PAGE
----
The explosion in worldwide oil and gas production is proving to be a boon for the industrial valve market. Market research firm the McIlvaine Company, published in Industrial Valves: World Markets, forecasts that in 2015 expenditure on valves used in oil and gas extraction will exceed $10 billion. The forecast includes valves used in LNG and gas-to-liquids plants, but not refineries.
The biggest market remains the Middle East, but North America will be “a close second.” The expansion of US shale gas production and “tar sands” production in Canada will be responsible for the growth in North America. Hydraulic fracturing requires extensive valving, the McIlvaine statement says, much of it used in controlling water and wastewater. There is also significant investment in valving for the treatment of flowback water, which is usually too contaminated with chemicals to be treated by conventional water treatment plants.
Valves used in hydraulic fracturing are generally of the same type as those used in conventional oil and gas field work: ball valves, solenoid valves, plug valves, gate valves and check valves, to name a few. However, valves can be subject to pressures of up to 15,000 psi, according to an item on ThomasNet. Globe and check valves make up the largest segment of the valve market, being well-suited for high-pressure applications.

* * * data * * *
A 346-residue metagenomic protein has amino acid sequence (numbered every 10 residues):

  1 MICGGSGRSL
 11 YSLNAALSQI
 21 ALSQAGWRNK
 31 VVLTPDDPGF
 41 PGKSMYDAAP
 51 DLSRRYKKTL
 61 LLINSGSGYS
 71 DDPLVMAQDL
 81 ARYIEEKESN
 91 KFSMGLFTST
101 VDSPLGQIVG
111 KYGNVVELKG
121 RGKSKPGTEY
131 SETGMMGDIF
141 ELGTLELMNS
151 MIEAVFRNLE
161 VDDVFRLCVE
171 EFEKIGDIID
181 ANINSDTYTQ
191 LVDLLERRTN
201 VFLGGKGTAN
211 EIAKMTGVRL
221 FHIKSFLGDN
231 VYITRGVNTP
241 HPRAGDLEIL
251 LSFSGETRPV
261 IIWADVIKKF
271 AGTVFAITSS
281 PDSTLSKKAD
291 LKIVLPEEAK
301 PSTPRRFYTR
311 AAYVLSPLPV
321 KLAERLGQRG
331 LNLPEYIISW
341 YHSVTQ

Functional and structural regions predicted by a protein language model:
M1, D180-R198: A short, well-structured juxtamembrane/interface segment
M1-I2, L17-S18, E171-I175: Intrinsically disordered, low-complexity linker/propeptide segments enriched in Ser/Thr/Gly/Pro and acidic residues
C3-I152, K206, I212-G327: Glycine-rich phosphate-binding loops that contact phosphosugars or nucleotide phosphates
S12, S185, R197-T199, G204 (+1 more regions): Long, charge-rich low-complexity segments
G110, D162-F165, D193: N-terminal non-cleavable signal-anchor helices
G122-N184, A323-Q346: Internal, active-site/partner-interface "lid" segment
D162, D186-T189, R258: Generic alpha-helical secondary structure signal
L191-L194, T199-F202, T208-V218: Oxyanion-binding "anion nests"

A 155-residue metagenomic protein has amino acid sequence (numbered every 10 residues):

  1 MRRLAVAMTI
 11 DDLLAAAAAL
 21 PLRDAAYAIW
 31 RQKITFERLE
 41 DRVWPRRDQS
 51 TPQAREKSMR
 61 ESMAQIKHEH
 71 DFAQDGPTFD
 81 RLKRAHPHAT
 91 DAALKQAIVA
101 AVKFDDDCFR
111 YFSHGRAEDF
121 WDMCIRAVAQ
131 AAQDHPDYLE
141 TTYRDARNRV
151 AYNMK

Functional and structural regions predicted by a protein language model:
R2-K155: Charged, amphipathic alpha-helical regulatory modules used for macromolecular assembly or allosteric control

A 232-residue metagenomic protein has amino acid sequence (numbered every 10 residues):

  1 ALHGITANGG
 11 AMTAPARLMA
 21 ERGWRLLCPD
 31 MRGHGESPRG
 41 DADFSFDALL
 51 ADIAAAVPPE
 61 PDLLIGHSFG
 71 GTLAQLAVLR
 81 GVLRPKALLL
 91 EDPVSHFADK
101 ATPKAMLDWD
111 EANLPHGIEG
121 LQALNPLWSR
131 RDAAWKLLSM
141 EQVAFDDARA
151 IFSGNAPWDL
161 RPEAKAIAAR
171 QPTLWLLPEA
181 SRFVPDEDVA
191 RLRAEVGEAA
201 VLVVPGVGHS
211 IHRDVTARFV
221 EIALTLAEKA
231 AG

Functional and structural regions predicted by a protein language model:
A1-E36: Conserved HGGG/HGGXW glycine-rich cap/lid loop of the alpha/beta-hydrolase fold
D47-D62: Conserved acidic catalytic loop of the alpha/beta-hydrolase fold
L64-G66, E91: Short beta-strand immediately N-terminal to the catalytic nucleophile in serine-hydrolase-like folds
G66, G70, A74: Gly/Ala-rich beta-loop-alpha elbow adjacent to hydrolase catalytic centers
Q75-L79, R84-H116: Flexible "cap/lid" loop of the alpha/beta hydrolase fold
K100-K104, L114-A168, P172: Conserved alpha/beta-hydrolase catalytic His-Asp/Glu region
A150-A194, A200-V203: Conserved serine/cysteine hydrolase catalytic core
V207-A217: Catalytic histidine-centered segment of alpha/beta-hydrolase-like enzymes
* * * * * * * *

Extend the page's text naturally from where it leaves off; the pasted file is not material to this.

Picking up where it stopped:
Another growth area for valves is the desalination industry, McIlvaine reports. The market for valves in that industry is forecast to exceed $5 billion in 2015.
Drought-prone California is the “epicenter” of desalination activity at this time. A desalination plant now under construction near San Diego, California will be the largest in the Western Hemisphere, producing 50 million gallons of potable water per day. It will cost $1 billion to build the plant. An additional sixteen desalination plants are in planning stages in California, the report says.
A different report, World Industrial Valves to 2017, published by RnR Market Research also forecasts big growth. Global demand for industrial valves will grow 5.1 per cent per year through 2017, making the industry worth more than $80 billion. The developing markets of China and India will drive growth in water infrastructure and electricity generation. China has now become the largest producer of industrial valves, the report says.
The RnR research confirms that the industrial valve market will benefit from the boom in hydraulic fracturing in the United States. Process manufacturing will also see strong gains in, especially in the chemical industry.